More than 10% of residential tenants in Israel fail to pay their rent; price of rentals in Israel is falling.
The residential rental market in Israel has been noticeably affected by the Corona crisis. With a substantial percentage of renters in Israel suffering economic loss as a result of the pandemic, for many, it has become difficult to continue to pay the agreed rent. According to people who deal in rentals in Israel, the situation has led to countless cases in which the landlord has agreed to a temporary reduction in rent until the tenant’s financial situation improves.
A recent study conducted by Tel Aviv University together with the Hebrew University, found that one out of eight tenants was not able to pay their full rent during April 2020, and out of those, 40% did not pay any rent at all. As a result of the crisis, the Municipality of Tel Aviv-Yafo, where 50% of households are rented, announced the establishment of a special hotline for residential tenants and landlords, while Mayor Ron Huldai warns of a situation in which “thousands will find themselves on the street.”
While traditionally, most households in Israel prefer to own apartments, renting is common and has gained popularity in the country over the past two decades. According to data from the Central Bureau of Statistics, 28% of Israeli households rented in 2018 compared to 24.3% in 1997.
This upward shift has occurred despite the many shortcomings of renting a home, in particular the lack of stability that it presents. Contrasted with most Western countries, Israel does not have an institutional market for long-term rentals, and almost all leases are one-to-two-year contracts with private apartment owners. With an increasing demand for rented homes, greater than the supply available, rent prices have steadily climbed over the last decade.
With the outbreak of the Corona crisis, which has severely impacted the payment capacity of many tenants, it seems inevitable that rental prices in Israel will come down sooner or later. In the Tel Aviv neighborhood of Kiryat Shalom, which attracts many young families, the residents are already witnessing a reduction in rent prices. According to Oded and Na’amah, parents of two children living in a three-room apartment in the neighborhood, during negotiations on the renewal of their lease, their landlord reduced their rent by 1,000 shekels per month. “We’ve lived in the neighborhood for over a decade, and I don’t remember a time when this was possible. Prices have always risen. We see what is happening, prices of apartments that go on the market, are even less than last summer’s prices.”
According to Aliza Friedland, franchise holder of the RE/MAX Vision in Jerusalem, “at this stage the dominant emotion in the market is fear. Owners are afraid to rent their apartment to tenants who may lose their source of income, and tenants fear economic uncertainty. As a result, someone who may have considered moving to a 4-room apartment is now choosing to stay in his 3-room apartment in order to save costs.”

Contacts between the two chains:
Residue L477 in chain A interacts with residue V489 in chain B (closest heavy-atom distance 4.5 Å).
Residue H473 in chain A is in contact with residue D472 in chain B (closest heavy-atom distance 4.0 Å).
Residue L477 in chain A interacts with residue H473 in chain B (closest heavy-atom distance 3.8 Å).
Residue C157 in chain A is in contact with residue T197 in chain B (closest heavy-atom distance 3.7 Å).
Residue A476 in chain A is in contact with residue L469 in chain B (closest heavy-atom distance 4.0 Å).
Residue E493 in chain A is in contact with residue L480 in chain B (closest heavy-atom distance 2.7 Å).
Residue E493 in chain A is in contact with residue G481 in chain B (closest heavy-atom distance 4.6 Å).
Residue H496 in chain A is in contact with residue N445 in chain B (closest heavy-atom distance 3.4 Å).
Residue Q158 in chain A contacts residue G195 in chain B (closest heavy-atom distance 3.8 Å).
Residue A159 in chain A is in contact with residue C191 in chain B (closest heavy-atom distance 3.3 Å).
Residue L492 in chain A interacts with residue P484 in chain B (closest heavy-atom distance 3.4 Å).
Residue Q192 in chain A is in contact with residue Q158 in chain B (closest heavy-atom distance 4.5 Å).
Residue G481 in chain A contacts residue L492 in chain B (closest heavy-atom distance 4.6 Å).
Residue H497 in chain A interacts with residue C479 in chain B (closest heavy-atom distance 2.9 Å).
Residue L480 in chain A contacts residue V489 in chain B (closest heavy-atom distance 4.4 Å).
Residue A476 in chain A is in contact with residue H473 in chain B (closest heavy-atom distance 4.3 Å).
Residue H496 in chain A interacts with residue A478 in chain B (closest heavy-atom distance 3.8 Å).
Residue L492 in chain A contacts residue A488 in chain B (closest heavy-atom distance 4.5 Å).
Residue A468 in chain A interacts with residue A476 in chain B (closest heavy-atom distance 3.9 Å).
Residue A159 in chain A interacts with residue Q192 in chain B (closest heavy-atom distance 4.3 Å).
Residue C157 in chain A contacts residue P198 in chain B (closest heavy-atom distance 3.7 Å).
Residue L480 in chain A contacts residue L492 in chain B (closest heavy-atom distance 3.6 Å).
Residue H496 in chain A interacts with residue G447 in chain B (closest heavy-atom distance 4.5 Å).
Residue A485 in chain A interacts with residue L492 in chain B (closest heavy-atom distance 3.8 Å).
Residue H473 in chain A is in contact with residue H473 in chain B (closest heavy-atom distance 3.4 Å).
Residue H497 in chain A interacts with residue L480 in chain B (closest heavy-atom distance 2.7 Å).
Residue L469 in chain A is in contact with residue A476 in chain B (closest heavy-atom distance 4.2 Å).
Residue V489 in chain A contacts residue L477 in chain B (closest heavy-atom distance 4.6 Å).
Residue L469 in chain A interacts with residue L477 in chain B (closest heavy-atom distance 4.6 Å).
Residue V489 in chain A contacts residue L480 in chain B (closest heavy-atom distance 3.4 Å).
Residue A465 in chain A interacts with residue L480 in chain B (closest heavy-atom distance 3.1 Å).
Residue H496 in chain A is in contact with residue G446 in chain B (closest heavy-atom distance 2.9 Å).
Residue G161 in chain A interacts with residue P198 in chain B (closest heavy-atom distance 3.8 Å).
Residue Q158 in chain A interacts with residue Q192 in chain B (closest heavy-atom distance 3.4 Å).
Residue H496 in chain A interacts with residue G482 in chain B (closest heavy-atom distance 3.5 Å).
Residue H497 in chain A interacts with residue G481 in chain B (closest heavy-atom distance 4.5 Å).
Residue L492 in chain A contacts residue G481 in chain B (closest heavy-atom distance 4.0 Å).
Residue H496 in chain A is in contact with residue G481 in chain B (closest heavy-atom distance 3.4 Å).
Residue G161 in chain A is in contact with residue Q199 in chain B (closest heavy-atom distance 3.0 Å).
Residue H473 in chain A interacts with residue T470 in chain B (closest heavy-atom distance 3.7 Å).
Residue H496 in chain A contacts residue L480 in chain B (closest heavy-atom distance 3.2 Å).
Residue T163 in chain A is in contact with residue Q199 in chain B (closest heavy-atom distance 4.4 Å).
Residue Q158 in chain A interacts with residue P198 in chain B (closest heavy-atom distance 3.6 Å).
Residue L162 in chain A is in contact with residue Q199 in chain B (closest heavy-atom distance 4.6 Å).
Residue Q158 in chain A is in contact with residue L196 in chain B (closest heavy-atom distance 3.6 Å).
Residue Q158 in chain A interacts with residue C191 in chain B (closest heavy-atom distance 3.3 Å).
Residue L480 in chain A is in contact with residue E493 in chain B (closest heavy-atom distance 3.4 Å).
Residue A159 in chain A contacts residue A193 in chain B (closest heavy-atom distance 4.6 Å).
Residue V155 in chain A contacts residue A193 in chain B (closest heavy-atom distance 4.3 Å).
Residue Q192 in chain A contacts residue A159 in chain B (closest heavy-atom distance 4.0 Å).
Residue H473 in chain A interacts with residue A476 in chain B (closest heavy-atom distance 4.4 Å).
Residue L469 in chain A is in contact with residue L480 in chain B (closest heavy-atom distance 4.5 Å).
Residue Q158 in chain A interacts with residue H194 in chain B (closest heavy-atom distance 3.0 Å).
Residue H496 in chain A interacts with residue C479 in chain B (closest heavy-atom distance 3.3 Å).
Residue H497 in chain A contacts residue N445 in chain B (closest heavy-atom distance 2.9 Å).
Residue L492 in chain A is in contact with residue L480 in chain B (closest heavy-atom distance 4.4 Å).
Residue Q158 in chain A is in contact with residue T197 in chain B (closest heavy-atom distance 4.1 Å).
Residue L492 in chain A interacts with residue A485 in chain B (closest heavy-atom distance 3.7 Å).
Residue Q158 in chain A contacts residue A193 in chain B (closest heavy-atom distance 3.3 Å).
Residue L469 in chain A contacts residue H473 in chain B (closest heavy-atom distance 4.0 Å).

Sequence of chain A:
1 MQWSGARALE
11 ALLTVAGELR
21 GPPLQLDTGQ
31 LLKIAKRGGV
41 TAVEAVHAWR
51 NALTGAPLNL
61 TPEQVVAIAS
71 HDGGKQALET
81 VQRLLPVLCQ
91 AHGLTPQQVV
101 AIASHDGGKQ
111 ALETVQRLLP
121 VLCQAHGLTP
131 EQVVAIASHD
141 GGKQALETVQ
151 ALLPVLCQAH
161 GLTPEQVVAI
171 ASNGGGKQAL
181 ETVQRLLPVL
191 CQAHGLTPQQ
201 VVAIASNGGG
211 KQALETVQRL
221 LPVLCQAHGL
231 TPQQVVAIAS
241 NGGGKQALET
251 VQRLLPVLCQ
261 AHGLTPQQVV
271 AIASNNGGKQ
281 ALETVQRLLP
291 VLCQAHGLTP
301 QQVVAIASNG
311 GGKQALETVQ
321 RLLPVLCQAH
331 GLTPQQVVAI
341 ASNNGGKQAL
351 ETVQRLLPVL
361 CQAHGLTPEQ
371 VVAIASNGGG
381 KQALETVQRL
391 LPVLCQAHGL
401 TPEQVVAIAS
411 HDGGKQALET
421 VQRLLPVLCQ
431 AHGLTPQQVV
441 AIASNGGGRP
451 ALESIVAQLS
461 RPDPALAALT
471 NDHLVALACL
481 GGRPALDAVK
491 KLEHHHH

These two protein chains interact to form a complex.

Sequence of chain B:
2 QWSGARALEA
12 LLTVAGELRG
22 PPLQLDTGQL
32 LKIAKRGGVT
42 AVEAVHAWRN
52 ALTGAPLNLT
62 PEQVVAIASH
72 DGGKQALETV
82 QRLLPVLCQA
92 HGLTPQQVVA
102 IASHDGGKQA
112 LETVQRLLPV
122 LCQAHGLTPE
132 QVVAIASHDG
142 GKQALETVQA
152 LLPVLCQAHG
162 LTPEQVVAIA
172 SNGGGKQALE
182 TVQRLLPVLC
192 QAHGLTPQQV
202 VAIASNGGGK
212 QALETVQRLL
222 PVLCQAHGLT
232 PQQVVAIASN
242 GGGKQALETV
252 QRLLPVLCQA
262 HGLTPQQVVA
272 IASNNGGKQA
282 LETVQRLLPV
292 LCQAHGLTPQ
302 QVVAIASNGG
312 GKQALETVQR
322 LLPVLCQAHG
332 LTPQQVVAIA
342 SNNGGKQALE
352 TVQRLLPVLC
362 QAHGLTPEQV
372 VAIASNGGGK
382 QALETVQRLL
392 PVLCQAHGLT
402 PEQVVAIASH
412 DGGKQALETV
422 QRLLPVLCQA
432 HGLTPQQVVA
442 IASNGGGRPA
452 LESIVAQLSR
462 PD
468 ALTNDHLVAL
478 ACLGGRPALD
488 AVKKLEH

These concerns, according to Friedland, are absolutely founded, in a city that relies substantially on tourism. “Tourism area has been completely frozen, as has the entire restaurant business. These are two particularly important industries in Jerusalem, thousands of residents have lost their jobs and business owners have entered debt.”
However, according to Friedland, a decline in rental prices in Israel has not been detected. “There have been tenants that have requested not to pay rent for a month, but this has not led to a price drop. There are some stories about people who have been forced to go back to live with their parents, but they are rare. At the end of the day, the market demand is relatively inelastic: a family with children must have a roof over their heads.”
A particularly interesting development caused by the epidemic is in the new city of Harish, which was built in recent years on the outskirts of the northern part of Israel’s high demand zones, approximately 20 km east of Hadera. Many apartments in the city were purchased by investors, however, over the past two to three years there has been little demand for renting thousands of these apartments. This created a low rent price and attracted a problematic population. However, with the Corona crisis, according to local real estate dealers, the cards have changed.
“Families from Tel Aviv and the center of the county who are no longer able to pay the high rent are starting to come to Harish” says Ilana Breslausky, owner of Eco House Brokerage Office, which operates in the city. “In Harish, a five-room apartment, brand new from the contractor, can be rented for 2,500 shekels, a price which would not even cover a one-room apartment in Tel Aviv”. According to Breslausky, Coronavirus “saved the city”. “We are now seeing more and more people from Raanana, Holon and Bat Yam who understand that the infrastructure here is good and that Harish is a city with potential. This would never have happened without Corona.”
Unfortunately, there is no reliable way to check rental prices in Israel. The Central Bureau of Statistics publishes a monthly index that is intended to reflect behavior and trends in the residential rental market, however, in recent years its reliability has come into question. A measure that is commonly used is offered by Yad2, but it relies on the asking prices of apartment owners rather than on the actual closing rents, which are usually lower.